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As has become Olympics tradition, NBC has spent every night of its primetime coverage unveiling the stories of top U.S. athletes like it’s selling a weepy drama about their lives. Figure skater Nathan Chen came to Beijing to banish bad memories of his last botched Olympics, the humiliating clip of which NBC will whip out at a moment’s notice to underline his plight. Biathlete Leif Nordgren had to meet his new daughter virtually, live on air, as he blinked back tears. Alpine skier Mikaela Shiffrin is trying to mount a comeback through debilitating grief over the recent death of her father, whose grin always used to wait for her beyond the finish line. For NBC, these segments represent “heartwarming” tales of resilience and pride, especially if the athletes involved manage to beat the odds and land a medal. When they don’t, the dial turns to “heartbreaking” as the network zooms in even further on crestfallen faces to make sure the audience understands the depths of their devastation.

Emphasizing failures as much as victories isn’t a new phenomenon to NBC’s Olympics coverage, but it’s uncomfortable to witness every time. NBC spends so much time finding human interest stories at the Olympics, but when one of the athletes actually reveals just how human they are, the commentators fall all over themselves in shock.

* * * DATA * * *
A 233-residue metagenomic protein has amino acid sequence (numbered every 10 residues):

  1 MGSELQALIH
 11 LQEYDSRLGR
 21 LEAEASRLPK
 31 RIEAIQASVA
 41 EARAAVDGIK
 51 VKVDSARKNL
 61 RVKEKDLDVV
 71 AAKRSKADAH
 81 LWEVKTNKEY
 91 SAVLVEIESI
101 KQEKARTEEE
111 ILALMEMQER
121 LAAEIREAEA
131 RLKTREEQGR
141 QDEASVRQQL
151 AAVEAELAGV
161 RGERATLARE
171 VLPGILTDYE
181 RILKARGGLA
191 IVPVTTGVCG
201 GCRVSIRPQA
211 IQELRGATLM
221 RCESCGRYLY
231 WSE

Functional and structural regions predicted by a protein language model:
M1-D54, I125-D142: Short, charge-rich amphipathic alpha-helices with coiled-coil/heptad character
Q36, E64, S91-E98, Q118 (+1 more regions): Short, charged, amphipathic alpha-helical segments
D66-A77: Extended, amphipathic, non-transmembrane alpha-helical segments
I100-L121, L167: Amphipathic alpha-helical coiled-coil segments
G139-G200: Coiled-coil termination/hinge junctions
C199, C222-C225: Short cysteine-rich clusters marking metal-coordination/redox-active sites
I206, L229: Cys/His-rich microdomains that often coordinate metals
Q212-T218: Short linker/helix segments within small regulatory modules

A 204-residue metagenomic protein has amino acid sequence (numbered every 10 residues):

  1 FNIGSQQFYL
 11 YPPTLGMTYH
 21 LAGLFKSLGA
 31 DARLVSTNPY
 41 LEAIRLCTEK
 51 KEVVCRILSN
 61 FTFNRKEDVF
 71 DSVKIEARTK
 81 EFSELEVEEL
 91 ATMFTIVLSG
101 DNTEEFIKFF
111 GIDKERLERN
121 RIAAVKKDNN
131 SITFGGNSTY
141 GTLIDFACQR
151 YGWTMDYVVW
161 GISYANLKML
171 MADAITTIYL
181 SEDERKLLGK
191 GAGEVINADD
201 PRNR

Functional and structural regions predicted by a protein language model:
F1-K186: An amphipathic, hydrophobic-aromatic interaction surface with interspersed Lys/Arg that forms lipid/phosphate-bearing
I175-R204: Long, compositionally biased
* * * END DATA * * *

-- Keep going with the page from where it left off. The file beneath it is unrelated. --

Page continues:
While creating inspiring narratives is a mainstay of sports coverage (not to mention reality competition shows in general), there’s something uniquely frustrating about watching NBC, the sole U.S. broadcaster of the Olympics, milk American athletes for all they’re worth. After days of telling audiences about how much Shiffrin’s struggled since her dad’s death, watching her barely make it through a live Feb. 8 interview after her second failed event was genuinely crushing — especially as it became clear that NBC had no idea how to handle it.

“What are you still processing?” the slope-side interviewer asked Shiffrin as she sniffed through her mask. “I’m basically questioning everything about the last 15 years,” she replied. What’s more, she continued after a shaky breath, “there’s a lot more going on today than my little situation, but I feel really bad…for doing that.” Shiffrin and other spotlighted athletes like her know exactly how much time and effort NBC has put into promoting her. Realizing how many eyes are on her performances, and how the network’s pushing her to the forefront with all the bells and whistles at its disposal, only spikes the pressure even more. And what did Shiffrin get for her moment of honesty? A brief pause, before the interviewer finally released her with a jarringly chipper, “thanks for stopping by!”